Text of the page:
Founded by Baron Marcel Bich of the Bic empire, Les Bordes in the Loire Valley, central France, is an uber-luxury club built amongst the lakes and forest of an old royal hunting estate. Almost 50% of the holes feature water, with the long 14th finishing on a stunning island green (let’s call it an île verte) not far from some of the best wines on earth. Les Bordes is a long and demanding track, the course record being a 71 (one under par), but if someone asks you to play it with them, ne pas hésiter. Just smile, grab your clubs and say, «allons–y!».

The First Island Green

Baltusrol Golf Club, New Jersey

Founded in 1895 by publisher Louis Keller, the major-hosting historical landmark is a fine example of Tillinghast design, but it’s believed that club pro George Low had a hand in the early 1900s’ layout and that he might have been responsible for No.10, then a 330-yard downhill par-4 surrounded by a shallow moat: what’s believed to be the game’s first official island green. Curiously, pros sometimes used “floaters” at the time, floating golf balls that could be played from the water, which is just what Walter Hagen used during at least one Baltusrol tournament, according to former member Fritz Leuders. Quoted by Brendan Prunty in a May, 2011 edition of New Jersey’s The Star-Ledger newspaper, Leuders describes Hagen taking off his shoes and socks and playing his floater out of the water to get a birdie three. “I will never forget this as long as I am able to think about golf,” Leuders concludes. A Low associate named Herbert Strong went on to design golf’s next island green, No.9 at Florida’s Ponte Vedra Club in 1936, which itself is said to be among the inspirations for Pete and Alice Dye’s icon down the street at TPC Sawgrass.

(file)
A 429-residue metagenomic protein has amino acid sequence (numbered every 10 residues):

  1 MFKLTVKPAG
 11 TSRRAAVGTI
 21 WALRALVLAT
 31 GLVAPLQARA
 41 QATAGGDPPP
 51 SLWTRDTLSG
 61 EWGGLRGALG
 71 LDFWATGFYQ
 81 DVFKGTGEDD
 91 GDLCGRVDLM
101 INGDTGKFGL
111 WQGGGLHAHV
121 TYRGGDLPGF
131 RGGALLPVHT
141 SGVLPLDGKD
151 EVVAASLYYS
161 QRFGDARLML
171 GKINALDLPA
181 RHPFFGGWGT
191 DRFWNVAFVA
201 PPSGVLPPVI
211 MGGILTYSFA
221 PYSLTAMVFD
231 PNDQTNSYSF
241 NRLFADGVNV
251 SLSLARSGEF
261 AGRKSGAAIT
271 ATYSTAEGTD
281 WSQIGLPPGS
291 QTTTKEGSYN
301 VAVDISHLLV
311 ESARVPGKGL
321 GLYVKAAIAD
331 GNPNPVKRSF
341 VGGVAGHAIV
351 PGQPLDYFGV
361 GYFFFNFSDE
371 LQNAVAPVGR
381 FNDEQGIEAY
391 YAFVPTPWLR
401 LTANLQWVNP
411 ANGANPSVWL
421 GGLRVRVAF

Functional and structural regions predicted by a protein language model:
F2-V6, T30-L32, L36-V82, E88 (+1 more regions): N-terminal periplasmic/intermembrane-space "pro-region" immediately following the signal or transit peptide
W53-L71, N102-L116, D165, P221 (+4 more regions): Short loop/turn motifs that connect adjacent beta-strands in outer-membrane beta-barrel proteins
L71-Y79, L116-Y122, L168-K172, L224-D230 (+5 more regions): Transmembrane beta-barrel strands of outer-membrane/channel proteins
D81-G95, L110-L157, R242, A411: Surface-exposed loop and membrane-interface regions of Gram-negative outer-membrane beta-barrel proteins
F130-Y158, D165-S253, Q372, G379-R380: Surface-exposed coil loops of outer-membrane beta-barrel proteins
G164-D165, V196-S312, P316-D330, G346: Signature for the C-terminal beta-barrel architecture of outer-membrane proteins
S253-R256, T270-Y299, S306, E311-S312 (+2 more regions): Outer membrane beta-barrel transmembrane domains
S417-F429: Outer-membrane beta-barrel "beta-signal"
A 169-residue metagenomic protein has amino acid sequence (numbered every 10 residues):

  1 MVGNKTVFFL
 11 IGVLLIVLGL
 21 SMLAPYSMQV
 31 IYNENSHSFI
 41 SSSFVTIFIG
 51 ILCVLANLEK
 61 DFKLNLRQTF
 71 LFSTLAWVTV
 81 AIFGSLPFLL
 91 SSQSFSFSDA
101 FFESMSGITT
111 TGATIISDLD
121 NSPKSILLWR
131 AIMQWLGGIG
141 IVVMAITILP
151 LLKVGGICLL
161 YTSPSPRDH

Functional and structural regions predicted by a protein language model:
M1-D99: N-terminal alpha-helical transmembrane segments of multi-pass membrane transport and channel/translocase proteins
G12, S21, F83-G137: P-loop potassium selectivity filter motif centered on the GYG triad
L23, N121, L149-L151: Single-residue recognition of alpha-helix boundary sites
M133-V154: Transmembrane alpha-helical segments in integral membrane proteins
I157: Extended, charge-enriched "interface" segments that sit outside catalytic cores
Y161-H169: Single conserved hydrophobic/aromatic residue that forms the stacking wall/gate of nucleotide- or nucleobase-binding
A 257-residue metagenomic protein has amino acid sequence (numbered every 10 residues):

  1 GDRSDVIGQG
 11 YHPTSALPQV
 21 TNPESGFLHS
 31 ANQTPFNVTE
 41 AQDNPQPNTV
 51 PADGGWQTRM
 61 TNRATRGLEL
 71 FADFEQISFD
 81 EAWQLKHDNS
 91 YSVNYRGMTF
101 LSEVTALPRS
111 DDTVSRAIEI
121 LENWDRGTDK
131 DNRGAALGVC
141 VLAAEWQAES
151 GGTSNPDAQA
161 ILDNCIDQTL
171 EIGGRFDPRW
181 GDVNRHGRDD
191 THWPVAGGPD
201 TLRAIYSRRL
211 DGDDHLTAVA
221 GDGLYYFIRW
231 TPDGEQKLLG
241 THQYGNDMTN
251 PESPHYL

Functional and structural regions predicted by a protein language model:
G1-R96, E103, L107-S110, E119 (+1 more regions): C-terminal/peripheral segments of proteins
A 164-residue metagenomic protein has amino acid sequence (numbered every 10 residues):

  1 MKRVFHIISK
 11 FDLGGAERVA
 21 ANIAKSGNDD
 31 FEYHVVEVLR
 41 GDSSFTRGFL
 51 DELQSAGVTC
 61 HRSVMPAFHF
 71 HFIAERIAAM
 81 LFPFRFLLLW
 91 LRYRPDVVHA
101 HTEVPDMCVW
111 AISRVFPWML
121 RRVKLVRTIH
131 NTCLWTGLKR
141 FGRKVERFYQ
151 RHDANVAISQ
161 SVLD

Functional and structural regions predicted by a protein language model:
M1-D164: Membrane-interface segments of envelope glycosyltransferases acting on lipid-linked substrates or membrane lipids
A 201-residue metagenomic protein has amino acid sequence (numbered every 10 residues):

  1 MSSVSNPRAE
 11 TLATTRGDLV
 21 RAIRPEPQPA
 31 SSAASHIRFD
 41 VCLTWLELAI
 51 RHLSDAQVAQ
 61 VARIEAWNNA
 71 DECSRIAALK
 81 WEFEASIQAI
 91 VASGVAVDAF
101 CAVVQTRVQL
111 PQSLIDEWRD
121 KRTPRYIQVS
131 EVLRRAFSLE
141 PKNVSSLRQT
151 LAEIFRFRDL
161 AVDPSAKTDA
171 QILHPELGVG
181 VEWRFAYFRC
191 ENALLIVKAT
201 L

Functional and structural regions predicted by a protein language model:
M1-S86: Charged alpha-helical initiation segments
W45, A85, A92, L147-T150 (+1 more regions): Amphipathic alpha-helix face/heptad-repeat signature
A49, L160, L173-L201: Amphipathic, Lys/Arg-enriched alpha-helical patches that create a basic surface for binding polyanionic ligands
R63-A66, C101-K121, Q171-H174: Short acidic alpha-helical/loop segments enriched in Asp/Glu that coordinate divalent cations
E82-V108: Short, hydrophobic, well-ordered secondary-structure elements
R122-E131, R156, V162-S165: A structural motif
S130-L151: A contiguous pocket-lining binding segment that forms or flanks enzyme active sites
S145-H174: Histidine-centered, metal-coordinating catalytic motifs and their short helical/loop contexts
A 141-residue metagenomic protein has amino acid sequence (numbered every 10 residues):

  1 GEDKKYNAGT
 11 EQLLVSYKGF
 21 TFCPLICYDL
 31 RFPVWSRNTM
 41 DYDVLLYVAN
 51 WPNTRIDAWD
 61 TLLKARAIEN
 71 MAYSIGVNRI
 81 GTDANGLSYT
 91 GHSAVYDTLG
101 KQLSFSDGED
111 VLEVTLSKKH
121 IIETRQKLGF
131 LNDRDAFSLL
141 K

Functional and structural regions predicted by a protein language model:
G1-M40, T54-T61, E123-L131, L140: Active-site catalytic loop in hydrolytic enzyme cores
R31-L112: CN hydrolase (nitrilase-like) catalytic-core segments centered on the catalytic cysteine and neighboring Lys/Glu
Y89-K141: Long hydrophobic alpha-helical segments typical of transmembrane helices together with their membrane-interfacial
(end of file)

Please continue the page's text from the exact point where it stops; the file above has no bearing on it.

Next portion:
The Silver Fox, No.7

Miami, Florida

The Silver Fox course at Trump National Doral is a tough proposition with water coming into play on 17 of the 18 holes, and nowhere more so than the 7th hole with its island green. Reminiscent of the 17th at TPC Sawgrass, with a small bunker at the front, if anything, this one-shotter looks even more intimidating with the tee raised bringing the water even more into sight and mind. The green slopes from back to front so the safe shot to the back of the green results in a deadly quick downhill putt.

Amata Spring Country Club, No.17

Chonburi, Thailand

An island (and a floating one at that), is there another like it in all of Asia? We don’t think so. In their early days the course designers worked with Pete Dye, whose “marooned” style seems to take with former apprentices. Credit (or curse) Lee Schmidt of Schmidt-Curley Design with the 145-yard par-3 island target, accessible only by boat. Sergio Garcia made the crossing in fine form in 2013 on his way to winning the Thailand Golf Championship; he’d found water twice at TPC Sawgrass’ 17 in that year’s PLAYERS, which is, perhaps, why the “El Nino International Restaurant” is at Chonburi and not in Ponte Vedra.